The coronavirus pandemic has not only attributed to a long-lasting backlog for veterinarians but has forced the industry to evolve its methods to meet client demand as capacity in practices needed to be reduced.
Virtually all veterinary practices across the globe have had to implement additional measures or policies due to the coronavirus outbreak which meant less clients were permitted on site and birthed this increasing need for remote consultations and telemedicine appointments.
Data from our 2020 VetsSurvey found that 33% of vets asked pet owners to call beforehand to assess the need to visit the practice, while 45% admitted they asked clients to wait outside while a member of staff brought the client’s pet into the practice.
These figures highlight how the pandemic has not only slowed the consultation process for vets but also tried to reduce the number of clients arriving in person, and, while necessary to limit the spread of the virus, it has only further delayed the consultation process.
The virus did not diminish practices’ intention to stay in contact with clients however and in fact saw a sharp rise in various methods they used to remain engaged with them.
Just over half (52%) of vets surveyed said they communicated via email more with clients now than before coronavirus.
Older methods such as communication via phone actually increased substantially as well, as 65% of vets that we surveyed globally said they communicated via phone with clients more now than before coronavirus.
Just under a third of practices (30%) increased their social media output via Facebook and around 16% admitted they had done so on other platforms.
If this method develops into the “new normal”, this may not necessarily be a bad thing.
According to VetTimes, a new AI software has predicted that as much as 80% of consultations could be manageable at home.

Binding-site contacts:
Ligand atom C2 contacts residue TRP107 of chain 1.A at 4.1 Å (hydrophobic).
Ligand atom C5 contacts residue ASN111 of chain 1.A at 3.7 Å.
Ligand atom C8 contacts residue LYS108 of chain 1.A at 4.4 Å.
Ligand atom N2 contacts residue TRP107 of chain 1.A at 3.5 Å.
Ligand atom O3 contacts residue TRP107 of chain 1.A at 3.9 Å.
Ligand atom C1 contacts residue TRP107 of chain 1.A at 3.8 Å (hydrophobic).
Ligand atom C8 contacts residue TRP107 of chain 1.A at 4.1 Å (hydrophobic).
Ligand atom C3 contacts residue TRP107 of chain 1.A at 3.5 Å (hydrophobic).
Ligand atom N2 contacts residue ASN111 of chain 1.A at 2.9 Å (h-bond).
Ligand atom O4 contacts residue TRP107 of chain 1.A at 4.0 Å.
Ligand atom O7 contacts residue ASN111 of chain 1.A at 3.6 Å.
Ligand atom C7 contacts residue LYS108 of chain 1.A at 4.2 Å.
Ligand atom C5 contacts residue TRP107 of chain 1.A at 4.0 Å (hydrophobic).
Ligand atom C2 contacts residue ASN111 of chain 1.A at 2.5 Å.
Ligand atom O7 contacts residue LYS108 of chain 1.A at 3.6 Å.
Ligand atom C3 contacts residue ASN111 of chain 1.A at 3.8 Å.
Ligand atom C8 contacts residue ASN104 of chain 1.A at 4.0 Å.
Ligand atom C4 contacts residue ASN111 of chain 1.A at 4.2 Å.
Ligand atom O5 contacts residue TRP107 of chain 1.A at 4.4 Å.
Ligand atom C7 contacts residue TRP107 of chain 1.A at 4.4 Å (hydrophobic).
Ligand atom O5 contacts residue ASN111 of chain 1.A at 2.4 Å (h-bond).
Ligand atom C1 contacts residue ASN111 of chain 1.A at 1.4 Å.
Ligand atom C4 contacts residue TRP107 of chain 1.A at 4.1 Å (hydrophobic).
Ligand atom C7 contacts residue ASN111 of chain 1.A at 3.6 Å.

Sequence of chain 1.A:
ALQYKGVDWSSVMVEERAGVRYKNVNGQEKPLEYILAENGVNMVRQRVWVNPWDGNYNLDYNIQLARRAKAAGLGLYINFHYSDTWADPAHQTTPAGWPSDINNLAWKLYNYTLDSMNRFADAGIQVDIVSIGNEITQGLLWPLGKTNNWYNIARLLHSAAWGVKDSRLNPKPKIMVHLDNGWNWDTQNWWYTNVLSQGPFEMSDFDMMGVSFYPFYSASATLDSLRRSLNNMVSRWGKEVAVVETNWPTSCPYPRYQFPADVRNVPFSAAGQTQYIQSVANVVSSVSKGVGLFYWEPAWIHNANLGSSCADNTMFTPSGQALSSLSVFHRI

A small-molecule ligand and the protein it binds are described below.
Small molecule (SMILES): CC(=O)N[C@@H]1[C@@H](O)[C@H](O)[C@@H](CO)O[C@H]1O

The study conducted by app-based veterinary service Joii, found that the majority of cases it dealt with throughout the coronavirus pandemic did not require a follow-up and could be dealt with remotely.
Remote consultations have not been limited to apps like Joii, however.
Some practices, such as Gortlands Vets in Belfast, The Veterinary Health Center and those part of the Priory Veterinary Group, have started to offer remote consultation services themselves.
As Zoom reported a jump from 10 million users to over 200 million in three months, veterinary practices, such as those listed above, made appointments over the teleconferencing app and even over WhatsApp, an option for pet owners.
The PDSA announced in August that it had conducted more than one million remote consultations since the start of the pandemic.
Despite their usefulness during the pandemic, remote consultations are not perfect and have had their critics. There has been an ongoing debate about prescribing medicines remotely without having physically examined an animal.
However, there has been no evidence so far to suggest that animal welfare has been compromised with this method.
It will be most interesting to see if other practices join those that are already offering online consultations and if app services continue to attract pet owners.
Whether veterinary surgeries will find more alternative ways like WhatsApp and Zoom to consult patients remotely also remains to be seen.